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Switzerland restricts bond issues of 5 Russian state-run banks

August 27, 2014, 17:52 UTC+3 GENEVA
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GENEVA, August 27. /ITAR-TASS/. The Swiss government decided on Wednesday to impose restrictions on long-term bond placements by five Russian state-run banks hit by EU sanctions.

The EU imposed sanctions on August 1 against Russia’s state-owned Sberbank, VTB, Gazprombank, VEB and Russian Agricultural Bank.

In accordance with the Swiss government’s decision, these banks will be required to obtain permission from the Swiss authorities for bond sale in Switzerland to prevent them from selling bonds in the country in circumvention of sanctions imposed by the European Union over Russia’s stance on developments in neighboring Ukraine.

Permissions for new bond issues will be granted in the future only if these issues match the banks’ average financial obligations for the past three years, the Swiss government said in a statement.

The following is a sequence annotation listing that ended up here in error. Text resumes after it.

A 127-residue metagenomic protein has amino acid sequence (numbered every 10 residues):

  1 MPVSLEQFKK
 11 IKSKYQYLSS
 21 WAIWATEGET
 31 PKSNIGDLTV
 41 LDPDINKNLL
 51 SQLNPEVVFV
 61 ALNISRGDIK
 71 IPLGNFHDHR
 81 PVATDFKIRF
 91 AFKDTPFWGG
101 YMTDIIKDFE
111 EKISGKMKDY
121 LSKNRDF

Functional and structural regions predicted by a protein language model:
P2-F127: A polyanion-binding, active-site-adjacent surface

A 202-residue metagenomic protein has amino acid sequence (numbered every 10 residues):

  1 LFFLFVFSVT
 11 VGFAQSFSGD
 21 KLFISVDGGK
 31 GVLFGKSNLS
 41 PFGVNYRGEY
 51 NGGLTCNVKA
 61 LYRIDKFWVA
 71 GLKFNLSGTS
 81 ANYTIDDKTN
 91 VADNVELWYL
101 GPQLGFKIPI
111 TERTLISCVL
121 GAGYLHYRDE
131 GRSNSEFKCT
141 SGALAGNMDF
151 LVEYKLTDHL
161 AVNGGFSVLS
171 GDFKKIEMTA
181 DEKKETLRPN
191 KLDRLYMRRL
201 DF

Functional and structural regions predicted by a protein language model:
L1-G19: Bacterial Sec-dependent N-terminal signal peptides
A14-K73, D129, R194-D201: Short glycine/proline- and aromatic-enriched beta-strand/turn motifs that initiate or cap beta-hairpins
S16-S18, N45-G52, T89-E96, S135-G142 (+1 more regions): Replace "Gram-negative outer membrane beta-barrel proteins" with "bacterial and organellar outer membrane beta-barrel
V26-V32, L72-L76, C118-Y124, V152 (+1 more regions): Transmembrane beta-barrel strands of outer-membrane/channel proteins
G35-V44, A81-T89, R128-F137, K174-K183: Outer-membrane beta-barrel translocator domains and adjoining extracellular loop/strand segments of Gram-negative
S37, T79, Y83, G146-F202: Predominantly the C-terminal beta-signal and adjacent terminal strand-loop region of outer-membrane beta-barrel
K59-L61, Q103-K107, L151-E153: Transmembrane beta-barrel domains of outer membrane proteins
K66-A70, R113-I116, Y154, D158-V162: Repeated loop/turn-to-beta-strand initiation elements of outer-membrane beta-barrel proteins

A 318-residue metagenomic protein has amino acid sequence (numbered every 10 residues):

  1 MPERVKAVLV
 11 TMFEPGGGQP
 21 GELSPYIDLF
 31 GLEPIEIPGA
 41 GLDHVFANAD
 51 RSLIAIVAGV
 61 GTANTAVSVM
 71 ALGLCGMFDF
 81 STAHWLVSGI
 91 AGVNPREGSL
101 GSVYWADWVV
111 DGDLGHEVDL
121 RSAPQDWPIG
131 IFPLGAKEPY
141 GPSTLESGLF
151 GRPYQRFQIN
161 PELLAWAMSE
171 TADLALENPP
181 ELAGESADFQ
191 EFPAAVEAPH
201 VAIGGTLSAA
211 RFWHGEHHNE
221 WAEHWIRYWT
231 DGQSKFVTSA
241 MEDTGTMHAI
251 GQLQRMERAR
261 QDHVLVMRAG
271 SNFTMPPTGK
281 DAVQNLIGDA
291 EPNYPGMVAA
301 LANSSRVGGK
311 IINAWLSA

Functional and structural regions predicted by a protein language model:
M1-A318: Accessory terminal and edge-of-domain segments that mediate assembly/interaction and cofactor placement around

At the same, the Russian banks’ subsidiaries in Switzerland will not be required to obtain such permissions as long as they do not act on behalf of their parent companies or under their instructions.

Switzerland also added 11 new names to its sanctions list of individuals and companies, barring Swiss intermediaries from entering into new business relations with them. Swiss intermediaries will also be required to notify of exiting business relations with the sanctioned persons and entities.

Switzerland has also banned the imports of military products from Russia and the exports of equipment for the Russian oil industry.

The EU imposed sectoral sanctions on August 1 against the Russian financial sector, banning state-owned Sberbank, VTB, Gazprombank, VEB and Russian Agricultural Bank and their special purpose vehicles from raising loans with maturities of over three months on European financial markets. The sanctions will be effective for one year and may be extended every three months. The EU also banned these banks to place new debt issues for a term of over 90 days. The sanctions apply only to new transactions.

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